Air Pollution Shortens Human Lifespan By an Average of 3 Years: Study
Reducing fossil fuel emissions could reverse this effect.
Air pollution is shortening people’s lives by an average of three years, according to a study published in Cardiovascular Research on Tuesday.
Researchers determined that air pollution is a severe global health risk that has a much higher loss of life expectancy than other major threats like smoking.
The study draws on previous research, which revealed that around 8.8 million people prematurely die from outdoor air pollution every year.
The team of scientists, hailing from Europe and Saudi Arabia, also examined the impact PM2.5 particulate matter has on the human body. PM2.5 are toxic particles originating from fossil fuel emissions. Exposure to the fine particles caused 4.2 million deaths worldwide in 2015.
Using this data, the team found that 2.9 years of life expectancy are lost to air pollution worldwide, a number greater than the loss of life expectancy from smoking, HIV/AIDS, parasitic diseases, and violence.
While there are variations between countries, premature deaths from outdoor air pollution tend to increase with age.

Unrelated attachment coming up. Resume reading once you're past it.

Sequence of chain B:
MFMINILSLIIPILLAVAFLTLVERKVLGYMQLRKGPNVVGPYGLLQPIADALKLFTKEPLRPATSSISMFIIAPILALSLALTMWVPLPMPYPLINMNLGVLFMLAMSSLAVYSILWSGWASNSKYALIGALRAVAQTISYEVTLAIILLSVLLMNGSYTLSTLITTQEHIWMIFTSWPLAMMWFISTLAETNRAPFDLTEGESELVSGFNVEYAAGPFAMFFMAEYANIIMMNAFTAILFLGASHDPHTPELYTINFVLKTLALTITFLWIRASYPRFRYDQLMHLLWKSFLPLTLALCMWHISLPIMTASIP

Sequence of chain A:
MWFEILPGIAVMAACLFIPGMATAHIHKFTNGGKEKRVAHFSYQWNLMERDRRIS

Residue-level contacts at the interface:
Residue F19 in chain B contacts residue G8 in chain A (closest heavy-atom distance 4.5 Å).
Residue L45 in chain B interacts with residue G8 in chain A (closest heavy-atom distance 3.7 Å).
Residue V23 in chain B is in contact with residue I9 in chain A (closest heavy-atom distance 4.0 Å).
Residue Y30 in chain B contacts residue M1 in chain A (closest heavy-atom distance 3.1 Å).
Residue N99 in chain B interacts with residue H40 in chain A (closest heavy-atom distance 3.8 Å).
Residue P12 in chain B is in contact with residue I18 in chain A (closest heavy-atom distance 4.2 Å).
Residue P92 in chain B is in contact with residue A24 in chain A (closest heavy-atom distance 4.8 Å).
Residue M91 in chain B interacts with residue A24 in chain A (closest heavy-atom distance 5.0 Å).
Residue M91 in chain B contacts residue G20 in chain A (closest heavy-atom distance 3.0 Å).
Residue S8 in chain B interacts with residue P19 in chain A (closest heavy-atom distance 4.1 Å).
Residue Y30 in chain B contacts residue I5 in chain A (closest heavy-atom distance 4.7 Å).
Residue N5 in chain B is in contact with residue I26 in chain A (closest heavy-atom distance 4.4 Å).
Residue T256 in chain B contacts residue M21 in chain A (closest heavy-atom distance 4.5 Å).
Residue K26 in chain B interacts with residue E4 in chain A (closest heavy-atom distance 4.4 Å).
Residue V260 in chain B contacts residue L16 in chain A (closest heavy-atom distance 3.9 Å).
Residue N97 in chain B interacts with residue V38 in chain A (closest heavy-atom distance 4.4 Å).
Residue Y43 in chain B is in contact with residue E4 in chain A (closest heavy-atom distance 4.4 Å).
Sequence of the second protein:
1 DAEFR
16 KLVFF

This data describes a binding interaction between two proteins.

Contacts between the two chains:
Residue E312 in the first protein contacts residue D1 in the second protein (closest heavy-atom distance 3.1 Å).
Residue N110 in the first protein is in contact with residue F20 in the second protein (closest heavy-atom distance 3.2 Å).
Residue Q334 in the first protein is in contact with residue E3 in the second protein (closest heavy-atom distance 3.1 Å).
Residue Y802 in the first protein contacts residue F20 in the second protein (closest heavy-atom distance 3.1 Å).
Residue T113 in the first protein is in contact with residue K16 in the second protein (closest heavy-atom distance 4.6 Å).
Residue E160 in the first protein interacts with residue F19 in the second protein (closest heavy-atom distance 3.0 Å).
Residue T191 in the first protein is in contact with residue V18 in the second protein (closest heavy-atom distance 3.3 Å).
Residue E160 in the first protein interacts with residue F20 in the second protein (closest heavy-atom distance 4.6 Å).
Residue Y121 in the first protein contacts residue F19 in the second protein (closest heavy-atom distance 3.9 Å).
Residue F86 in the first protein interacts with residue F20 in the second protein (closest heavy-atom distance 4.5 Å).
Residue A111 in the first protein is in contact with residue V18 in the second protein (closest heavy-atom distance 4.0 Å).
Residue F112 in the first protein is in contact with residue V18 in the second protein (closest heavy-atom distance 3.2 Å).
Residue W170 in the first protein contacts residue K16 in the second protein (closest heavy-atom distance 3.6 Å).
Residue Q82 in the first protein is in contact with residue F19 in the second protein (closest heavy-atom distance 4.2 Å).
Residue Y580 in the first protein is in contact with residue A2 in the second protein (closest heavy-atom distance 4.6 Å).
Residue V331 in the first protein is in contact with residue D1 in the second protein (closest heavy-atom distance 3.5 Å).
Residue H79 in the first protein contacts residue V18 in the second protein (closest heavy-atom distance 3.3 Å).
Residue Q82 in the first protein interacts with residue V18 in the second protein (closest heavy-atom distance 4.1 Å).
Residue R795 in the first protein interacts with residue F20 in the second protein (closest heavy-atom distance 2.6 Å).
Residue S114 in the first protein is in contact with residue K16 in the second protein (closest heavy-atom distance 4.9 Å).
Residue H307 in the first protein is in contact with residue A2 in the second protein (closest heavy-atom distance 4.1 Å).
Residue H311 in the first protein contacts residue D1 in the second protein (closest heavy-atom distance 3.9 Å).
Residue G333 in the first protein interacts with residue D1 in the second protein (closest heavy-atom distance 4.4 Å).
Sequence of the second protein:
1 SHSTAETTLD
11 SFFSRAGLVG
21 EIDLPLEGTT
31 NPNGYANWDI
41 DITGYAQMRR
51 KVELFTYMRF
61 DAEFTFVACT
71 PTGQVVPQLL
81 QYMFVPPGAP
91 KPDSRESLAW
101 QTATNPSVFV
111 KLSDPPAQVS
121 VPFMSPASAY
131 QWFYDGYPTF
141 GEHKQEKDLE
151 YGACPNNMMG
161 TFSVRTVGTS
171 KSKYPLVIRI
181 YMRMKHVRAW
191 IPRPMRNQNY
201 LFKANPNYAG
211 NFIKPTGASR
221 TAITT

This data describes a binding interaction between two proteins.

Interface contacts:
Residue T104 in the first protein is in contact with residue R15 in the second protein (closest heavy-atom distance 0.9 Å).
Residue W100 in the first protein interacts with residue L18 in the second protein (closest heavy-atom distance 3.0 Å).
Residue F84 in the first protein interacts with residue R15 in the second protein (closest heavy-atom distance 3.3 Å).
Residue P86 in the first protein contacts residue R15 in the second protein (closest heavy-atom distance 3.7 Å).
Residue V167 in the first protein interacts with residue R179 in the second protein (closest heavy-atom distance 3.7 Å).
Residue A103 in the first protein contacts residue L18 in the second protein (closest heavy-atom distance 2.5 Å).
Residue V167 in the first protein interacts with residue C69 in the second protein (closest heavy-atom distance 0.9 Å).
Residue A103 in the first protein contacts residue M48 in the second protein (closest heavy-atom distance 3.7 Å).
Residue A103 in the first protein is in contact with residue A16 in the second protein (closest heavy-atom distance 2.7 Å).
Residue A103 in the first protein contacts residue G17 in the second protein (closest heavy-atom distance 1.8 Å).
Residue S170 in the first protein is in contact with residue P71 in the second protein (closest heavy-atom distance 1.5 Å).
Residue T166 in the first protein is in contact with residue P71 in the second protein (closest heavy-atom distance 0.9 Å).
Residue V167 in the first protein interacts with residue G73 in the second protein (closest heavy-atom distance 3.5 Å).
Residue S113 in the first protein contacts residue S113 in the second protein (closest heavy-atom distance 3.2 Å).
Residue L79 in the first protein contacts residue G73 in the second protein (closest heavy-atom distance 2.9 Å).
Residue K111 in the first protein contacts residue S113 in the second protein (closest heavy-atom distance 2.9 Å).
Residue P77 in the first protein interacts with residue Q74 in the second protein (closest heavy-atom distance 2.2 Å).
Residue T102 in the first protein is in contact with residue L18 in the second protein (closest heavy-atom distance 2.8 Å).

Coronary heart disease accounts for the most number of premature deaths attributed to air pollution, followed closely by lung cancer and other respiratory infections and diseases.
“Even [though] the lung is the primary target of air pollution, causing inflammation and therefore pneumonia, there will be a transmigration of particles into the bloodstream and into blood vessels,” wrote Professor Thomas Münzel of the University Medical Centre Mainz, co-author of the study.
The study also showed that cutting back on fossil fuel emissions can help reverse this effect.
If fossil fuel emissions are cut to zero, the global life expectancy could increase by over a year and around 5.5 million premature deaths could be avoided every year.
“We need lower emission levels — 91% of the [world’s] population breathes polluted air as defined by the [World Health Organization]. We have incredibly high limits for Europe: those need to be reduced markedly,” Münzel said.